Rules of Parkour
Although parkour has been around for decades, it is still considered an emerging sport. There are few, if any, official governing bodies and organizations. However, there are a number of unofficial rules that are widely recognized by traceurs all over the world. These guidelines deal more with the underlying principles and behaviors of respectable parkour practitioners than the athletic form of the sport.
Respect the Training Environment
Parkour is a relationship with the environment around you. As a rule, traceurs should always respect public and private property. Obstacles encountered in the urban landscape were more than likely constructed for purposes other than parkour. Therefore, a certain level of respect for the training ground should be observed. A park bench is not just a vault, it is also an object designed for public use and enjoyment. Many of these obstacles have not been tested for fitness-related activities. Try not to damage property or disrespect other people you might encounter while on a parkour run. They have just as much right to use a bus stop for its intended purposes as you have the right to flip over it.
Parkour is not about leaping off the highest rooftops or doing the most outrageous stunts to impress your friends. One of the most important rules of parkour is "Safety first." Many people are turned off by the sport, due to videos and images of young athletes jumping off rooftops. There are real parkour techniques for traversing high ledges and managing big falls, but that's not what the sport is all about. Managing risk is an essential principle of parkour, but fear must be approached with respect. It's there for a reason and should not be arbitrarily ignored. Allow your physical and mental skills to progress over time before attempting big stunts.
Efficiency Over Style
According to David Belle, one of the founders of the sport, "parkour has the sole purpose to become efficient in case of emergency." As a rule, parkour should always choose efficiency of motion over flashy style moves. For example, when approaching a lower ledge, a quick dash vault should be used instead of a Webster front flip. Although a front flip is more creative for style points, that is not the purpose of passing over obstacles efficiently. Parkour is about function first, while free-running deals with freedom of expression. There is, however, a substantial amount of grey area in this regard. The sport adamantly resists constraint by definition; therefore, always use your own judgment. In the case of a barbed-wire fence, flipping might be the most efficient way to pass.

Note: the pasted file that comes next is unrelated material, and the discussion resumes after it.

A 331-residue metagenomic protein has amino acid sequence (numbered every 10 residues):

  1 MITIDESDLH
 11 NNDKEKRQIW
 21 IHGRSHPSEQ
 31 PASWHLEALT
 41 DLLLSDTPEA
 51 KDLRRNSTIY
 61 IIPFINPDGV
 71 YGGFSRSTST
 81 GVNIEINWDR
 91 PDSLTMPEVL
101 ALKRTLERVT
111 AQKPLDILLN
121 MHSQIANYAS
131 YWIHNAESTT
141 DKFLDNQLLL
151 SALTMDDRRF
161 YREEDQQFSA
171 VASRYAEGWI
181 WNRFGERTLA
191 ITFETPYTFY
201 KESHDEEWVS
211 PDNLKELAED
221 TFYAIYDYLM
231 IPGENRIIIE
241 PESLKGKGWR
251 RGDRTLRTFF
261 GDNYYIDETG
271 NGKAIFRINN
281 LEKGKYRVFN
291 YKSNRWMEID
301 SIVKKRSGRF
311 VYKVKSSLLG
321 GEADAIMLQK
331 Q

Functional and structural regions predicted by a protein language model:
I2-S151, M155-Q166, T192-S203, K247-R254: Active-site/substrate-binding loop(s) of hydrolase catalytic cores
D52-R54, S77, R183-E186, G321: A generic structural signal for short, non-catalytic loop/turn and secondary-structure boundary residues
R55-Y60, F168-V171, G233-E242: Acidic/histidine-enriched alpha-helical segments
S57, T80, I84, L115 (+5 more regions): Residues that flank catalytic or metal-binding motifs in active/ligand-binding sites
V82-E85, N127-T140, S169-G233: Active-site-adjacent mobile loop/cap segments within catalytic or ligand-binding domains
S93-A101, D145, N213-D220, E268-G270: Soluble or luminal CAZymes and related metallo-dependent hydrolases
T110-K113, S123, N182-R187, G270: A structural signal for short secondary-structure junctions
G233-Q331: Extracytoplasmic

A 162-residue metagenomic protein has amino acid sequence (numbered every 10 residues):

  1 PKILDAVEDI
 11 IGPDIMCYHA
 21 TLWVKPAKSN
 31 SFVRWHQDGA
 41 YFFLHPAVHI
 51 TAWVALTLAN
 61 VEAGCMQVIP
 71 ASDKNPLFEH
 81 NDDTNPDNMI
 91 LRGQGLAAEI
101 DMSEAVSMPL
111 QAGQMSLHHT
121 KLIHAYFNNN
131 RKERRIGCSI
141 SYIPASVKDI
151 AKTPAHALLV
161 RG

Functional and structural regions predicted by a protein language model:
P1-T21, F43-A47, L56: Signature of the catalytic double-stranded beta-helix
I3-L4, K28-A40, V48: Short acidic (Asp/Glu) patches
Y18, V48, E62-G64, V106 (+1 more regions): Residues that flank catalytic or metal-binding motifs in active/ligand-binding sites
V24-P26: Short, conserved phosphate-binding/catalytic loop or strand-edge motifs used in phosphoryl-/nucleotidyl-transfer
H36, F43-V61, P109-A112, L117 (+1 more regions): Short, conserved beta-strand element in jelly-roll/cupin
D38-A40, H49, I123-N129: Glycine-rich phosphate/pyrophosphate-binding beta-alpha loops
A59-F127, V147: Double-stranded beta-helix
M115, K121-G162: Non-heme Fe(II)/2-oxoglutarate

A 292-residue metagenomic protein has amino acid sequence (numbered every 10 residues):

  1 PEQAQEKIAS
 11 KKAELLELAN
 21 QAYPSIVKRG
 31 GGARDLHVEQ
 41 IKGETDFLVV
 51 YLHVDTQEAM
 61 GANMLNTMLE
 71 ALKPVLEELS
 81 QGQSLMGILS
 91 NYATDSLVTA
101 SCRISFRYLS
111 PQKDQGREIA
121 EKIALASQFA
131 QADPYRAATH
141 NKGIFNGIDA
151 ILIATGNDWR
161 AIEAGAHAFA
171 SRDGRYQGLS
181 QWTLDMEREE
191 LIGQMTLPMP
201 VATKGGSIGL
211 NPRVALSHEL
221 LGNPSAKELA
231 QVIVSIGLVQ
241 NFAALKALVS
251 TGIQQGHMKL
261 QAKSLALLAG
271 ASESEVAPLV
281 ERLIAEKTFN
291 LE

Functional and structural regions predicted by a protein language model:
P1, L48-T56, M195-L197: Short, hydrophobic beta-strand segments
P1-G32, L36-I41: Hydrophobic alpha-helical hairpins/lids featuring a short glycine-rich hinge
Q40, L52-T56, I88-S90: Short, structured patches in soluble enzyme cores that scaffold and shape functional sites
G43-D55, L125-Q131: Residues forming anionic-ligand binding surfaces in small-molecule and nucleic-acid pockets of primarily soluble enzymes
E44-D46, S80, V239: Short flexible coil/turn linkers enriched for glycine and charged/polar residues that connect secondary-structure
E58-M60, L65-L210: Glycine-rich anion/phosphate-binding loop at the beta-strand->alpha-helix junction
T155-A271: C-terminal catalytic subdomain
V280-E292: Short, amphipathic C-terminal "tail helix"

In parkour, there are no rules for passing over specific obstacles. Instead, the all-encompassing rule for parkour is to maintain flow. Flow can be defined as the perpetual movement from one obstacle to the next, allowing the traceur to reach a Zen-like state of connectivity with the environment. This flowing movement is the most recognizable principle of parkour, as seen in recent competitions such as Red Bull's Art of Motion. This rule deals with both external obstacles and internal motivations of the parkour practitioner. Maintaining flow helps overcome obstacles in life, not just during a parkour run. Parkour trainer Dan Dinu writes, "it is the continuous spontaneous movement that defines Parkour rather than the individual moves themselves."
Frederick S. Blackmon's love for fiction and theater eventually led to a career writing screenplays for the film and television industry. While living in Florida, Blackmon began exploring issues on global warming, health and environmental science. He spent two years as a Parkour and free-running instructor as well. Now he writes everything from how-to blogs to horror films.